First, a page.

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Patients with SLE are at increased risk for HF, not just of MI and stroke, with risk similar to that of patients with diabetes, researchers found in an analysis of Medicaid data.
It is known that patients with SLE have an elevated risk for atherosclerotic cardiovascular disease, but most studies have focused on MI and stroke as cardiovascular outcomes, so little is known about these patients' risks for HF, which can represent the final stage of cardiac disease, with high morbidity and mortality, explained Sarah K. Chen, MD, of Brigham and Women's Hospital in Boston, and colleagues.
The goal of the study was to determine the risk of patients with systemic lupus erythematosus (SLE) for incident heart failure (HF), compared with HF risk in patients with type 2 diabetes, and with the general Medicaid population.
It is known that patients with SLE have an elevated risk for atherosclerotic cardiovascular disease, but most studies have focused on MI and stroke as cardiovascular outcomes, so little is known about these patients' risks for HF, which can represent the final stage of cardiac disease, with high morbidity and mortality, explained Sarah K. Chen, MD, of Brigham and Women's Hospital in Boston, and colleagues
Chen and colleagues investigated the rates of incident HF and hospitalization in patients among these two groups, comparing them with rates in age- and sex-matched controls from the general Medicaid population.
Their study included patients enrolled in Medicaid from 2007 to 2010: 37,902 with SLE, 76,657 with diabetes, and 158,695 matched controls. A total of 93% in each group were women, and mean age was 40.
During a mean follow-up of 1.9 years, researchers found 479 hospitalizations for HF among patients with SLE, 921 during 1.8 years for those with diabetes, and 397 during 1.6 years among controls.
The incidence rate of HF was 6.9 (95% CI 6.3-7.5) per 1,000 person-years among patients with SLE, 6.6 (95% CI 6.2-7) per 1,000 among patients with diabetes, and 1.6 (95% CI 1.5-1.8) per 1,000 in the general Medicaid population, the group reported in Seminars in Arthritis & Rheumatism.
And in a fully adjusted multivariate analysis, the risk of hospitalization for HF was almost three-fold higher, at 2.7 (95% CI 2.3-3.1) for SLE, and 3.0 (95% CI 2.6-3.4) for diabetes compared with the general Medicaid population.
Notably, researchers saw differences in rates of hospitalization when the groups were stratified according to age. For SLE patients, the incidence rate was 6.1 (95% CI 5.3-7) per 1,000 person-years in the 18-39 age group compared with 2.8 (95% CI 2.4-3.2) for those with diabetes. In the 40-49 age group, the rate was 6.2 (95% CI 5.2-7.4) per 1,000 for SLE and 7.3 (95% CI 6.5-8.2) per 1,000 for diabetes, and for the 50-65 age group, the rate was 8.7 (95% CI 7.4-10.2) per 1,000 for SLE and 13.1 (95% CI 12.0-14.4) for diabetes.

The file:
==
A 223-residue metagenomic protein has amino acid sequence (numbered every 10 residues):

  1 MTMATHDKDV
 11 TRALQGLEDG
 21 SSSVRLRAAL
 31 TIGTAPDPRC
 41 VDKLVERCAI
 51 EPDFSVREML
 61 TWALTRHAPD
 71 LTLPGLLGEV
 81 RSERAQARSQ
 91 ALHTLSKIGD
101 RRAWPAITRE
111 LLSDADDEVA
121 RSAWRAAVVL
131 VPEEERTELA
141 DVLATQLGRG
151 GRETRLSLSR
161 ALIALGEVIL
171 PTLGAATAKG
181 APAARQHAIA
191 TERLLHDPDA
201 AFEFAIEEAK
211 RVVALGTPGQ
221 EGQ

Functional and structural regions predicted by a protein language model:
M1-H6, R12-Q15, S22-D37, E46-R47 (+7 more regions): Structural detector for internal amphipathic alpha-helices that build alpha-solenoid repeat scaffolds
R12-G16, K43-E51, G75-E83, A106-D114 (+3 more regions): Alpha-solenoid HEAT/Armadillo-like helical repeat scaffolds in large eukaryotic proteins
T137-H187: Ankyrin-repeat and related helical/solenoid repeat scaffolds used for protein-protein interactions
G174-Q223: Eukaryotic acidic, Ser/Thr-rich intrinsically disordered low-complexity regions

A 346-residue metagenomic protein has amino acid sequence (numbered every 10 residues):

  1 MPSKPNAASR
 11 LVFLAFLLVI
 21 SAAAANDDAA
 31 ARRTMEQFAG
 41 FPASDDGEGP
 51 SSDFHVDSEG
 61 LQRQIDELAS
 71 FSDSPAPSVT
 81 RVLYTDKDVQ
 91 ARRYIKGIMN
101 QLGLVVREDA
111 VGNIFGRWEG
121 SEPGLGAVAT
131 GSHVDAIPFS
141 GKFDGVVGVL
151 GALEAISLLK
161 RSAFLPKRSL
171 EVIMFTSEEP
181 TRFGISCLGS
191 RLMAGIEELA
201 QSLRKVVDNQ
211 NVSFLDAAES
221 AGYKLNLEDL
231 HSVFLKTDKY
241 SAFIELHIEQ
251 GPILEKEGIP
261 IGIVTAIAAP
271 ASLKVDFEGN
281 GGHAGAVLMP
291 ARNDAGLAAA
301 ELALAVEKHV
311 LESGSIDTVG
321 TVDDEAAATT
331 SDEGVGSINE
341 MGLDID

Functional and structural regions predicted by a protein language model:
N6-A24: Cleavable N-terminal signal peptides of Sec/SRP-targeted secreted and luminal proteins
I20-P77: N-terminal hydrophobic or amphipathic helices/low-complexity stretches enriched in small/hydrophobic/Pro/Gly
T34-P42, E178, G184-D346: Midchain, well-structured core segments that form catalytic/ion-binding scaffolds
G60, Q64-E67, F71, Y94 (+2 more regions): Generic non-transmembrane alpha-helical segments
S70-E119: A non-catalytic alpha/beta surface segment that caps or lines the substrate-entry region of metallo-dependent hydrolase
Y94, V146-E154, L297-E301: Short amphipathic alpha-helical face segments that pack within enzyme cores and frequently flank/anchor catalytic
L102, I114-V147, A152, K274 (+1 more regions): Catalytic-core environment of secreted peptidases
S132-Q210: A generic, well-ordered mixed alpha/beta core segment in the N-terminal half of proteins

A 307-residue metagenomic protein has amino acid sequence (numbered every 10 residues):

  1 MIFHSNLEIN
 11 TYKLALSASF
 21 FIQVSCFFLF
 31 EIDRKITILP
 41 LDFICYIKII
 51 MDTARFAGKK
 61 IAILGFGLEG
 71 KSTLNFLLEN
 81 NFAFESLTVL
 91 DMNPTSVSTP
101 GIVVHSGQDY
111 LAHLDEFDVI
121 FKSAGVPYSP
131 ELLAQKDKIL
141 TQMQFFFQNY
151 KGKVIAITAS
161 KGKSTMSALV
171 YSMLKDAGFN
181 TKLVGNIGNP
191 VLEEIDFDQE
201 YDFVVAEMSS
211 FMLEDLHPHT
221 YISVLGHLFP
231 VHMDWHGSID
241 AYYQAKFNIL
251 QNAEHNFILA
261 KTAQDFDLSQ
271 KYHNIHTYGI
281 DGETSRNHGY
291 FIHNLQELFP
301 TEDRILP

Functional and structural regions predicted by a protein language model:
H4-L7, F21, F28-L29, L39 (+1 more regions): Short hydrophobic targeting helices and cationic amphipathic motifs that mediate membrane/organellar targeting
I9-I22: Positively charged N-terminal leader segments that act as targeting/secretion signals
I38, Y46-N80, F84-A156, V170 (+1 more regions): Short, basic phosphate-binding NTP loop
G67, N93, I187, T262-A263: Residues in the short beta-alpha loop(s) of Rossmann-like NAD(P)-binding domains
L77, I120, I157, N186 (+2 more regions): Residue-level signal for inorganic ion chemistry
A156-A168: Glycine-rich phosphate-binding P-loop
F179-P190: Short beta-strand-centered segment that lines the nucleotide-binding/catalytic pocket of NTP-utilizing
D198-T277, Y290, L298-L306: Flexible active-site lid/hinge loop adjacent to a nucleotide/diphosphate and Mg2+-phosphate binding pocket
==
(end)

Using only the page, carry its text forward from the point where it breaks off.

Unadjusted incidence rate ratios compared with controls were similar for SLE and diabetes, at 4.65 (95% CI 4.31-4.50) and 4.44 (95% CI 4.31-4.57), respectively.
However, in the youngest 18-39 age group, the incidence rate ratio (IRR) for heart failure was 14.70 (95% CI 13.92-15.53) for SLE compared with 6.68 (95% CI 6.32-7.06) for diabetes, whereas in the older age groups, IRRs were slightly higher with diabetes than SLE.
"These data suggest that patients with SLE are at risk for a condition associated with significant morbidity and mortality at a much younger age than patients from the general population or with diabetes mellitus," the researchers noted.
The final multivariable risk model adjusted for multiple potentially important confounders, including hypertension, renal disease, Charlson comorbidity index, and atherosclerotic cardiovascular disease. In an unadjusted analysis, the hazard ratio (HR) was 4.2 (95% CI 3.6-4.7) for SLE, but it remained at 2.7 in the fully adjusted model, "suggesting that these risk factors do not fully explain the increased heart failure risk in SLE," they said.
Other studies have indicated that incident heart failure in the general population is highest among black patients versus those of other races. Chen's group also found that the incident rate for HF was indeed highest among black patients in all three cohorts, including the SLE cohort. Even with adjustment in the multivariate model for race/ethnicity among other demographic factors, SLE patients were still found to have a 4.2-fold increased risk of incident HF hospitalization versus the general Medicaid patients, and a similar risk compared with diabetes patients.
A study limitation was its reliance on administrative claims data.